Los Angeles sues IBM's Weather Company over alleged mishandling of app data

The Weather Channel app's icon on an iPhone screen

The Weather Channel app's icon on an iPhone screen

IBM Corp. issued a statement Friday in response to a lawsuit by the Los Angeles city attorney claiming app users are misled to think the data is only used for personalized weather information but it is actually sold to third parties. The suit doesn't allege personally identifiable information was sold. And it says that TWC intentionally hides the fact that it shares location data in its lengthy privacy policy because the company recognizes many users would object to such data sharing if they knew of it.

Although the app uses The Weather Channel's name, the product itself is run by a subsidiary under IBM, which bought The Weather Company in 2016.

"If a company were really transparent, that first screen [in the Weather Channel app] would tell the user that their location data was being used for far more than weather", he said. IBM has actively worked to paint itself as having better data practices than consumer platforms like Alphabet Inc.'s Google, Facebook Inc. and Twitter Inc.

The Weather Channel is owned by a company other than IBM, which purchased the app and other Weather Channel digital assets for $2 billion in 2015, according to the AP report. Artificial intelligence systems like Watson demand huge data sets to train their algorithms on. The Weather Channel seen on TV was not acquired by IBM and is owned by a different company.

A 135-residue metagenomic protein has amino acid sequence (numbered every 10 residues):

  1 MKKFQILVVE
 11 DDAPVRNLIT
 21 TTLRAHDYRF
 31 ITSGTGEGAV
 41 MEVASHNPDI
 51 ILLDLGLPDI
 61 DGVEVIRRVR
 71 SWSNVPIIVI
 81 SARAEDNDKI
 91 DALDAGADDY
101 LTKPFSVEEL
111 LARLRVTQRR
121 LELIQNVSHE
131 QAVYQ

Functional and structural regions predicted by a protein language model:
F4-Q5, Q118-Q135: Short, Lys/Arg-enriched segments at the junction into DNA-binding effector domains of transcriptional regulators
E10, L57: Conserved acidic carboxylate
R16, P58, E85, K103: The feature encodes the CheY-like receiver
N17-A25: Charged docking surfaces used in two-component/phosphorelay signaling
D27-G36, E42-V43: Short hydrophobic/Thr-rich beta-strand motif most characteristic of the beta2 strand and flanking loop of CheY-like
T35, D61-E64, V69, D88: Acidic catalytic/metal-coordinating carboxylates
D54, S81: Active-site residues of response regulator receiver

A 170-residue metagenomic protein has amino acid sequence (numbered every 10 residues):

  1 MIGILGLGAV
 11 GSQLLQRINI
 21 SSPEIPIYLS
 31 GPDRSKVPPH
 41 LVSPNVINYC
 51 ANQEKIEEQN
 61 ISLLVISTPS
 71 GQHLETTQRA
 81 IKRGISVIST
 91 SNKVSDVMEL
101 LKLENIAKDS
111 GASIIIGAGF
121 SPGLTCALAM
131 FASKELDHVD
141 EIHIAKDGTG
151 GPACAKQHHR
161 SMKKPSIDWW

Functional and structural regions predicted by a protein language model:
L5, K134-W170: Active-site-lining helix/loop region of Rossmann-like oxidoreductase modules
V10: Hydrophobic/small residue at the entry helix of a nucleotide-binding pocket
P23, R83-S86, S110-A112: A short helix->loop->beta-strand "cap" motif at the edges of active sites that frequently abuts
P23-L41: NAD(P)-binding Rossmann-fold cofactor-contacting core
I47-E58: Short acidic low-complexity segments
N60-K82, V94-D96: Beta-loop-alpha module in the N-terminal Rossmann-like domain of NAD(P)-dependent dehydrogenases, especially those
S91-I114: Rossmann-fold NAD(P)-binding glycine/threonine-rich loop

In a November speech at an event with top European Union officials, Rometty said "irresponsible handling" of user data by "dominant consumer-facing platform companies" has created a "trust crisis".

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"When seeking consent for geolocation tracking, the app does not reference or link to any other sections of the app for more information on that topic, or give users any reason to believe that their location data will be used for anything other than personalized local weather data, alerts and forecasts", the lawsuit said.

The Weather Company, which operates the app, vigorously denied the allegations. The EU's General Data Protection Regulation (GDPR) has a lot to say about companies that take people's personal data for one objective but use it for another, and fines stretch as high as 4% of global revenue. The Weather Channel app claims to be "the world's most downloaded weather app" with around 45 million monthly active users.

Two years ago, AccuWeather was caught sending user location data, even when location sharing was off, a practice it continued even after being publicly exposed.

LA City Attorney Michael Feuer asked the superior court to enjoin the deceptive and unfair business practices, and fine the company $2,500 for each violation, doubled if committed against elderly or disabled people.

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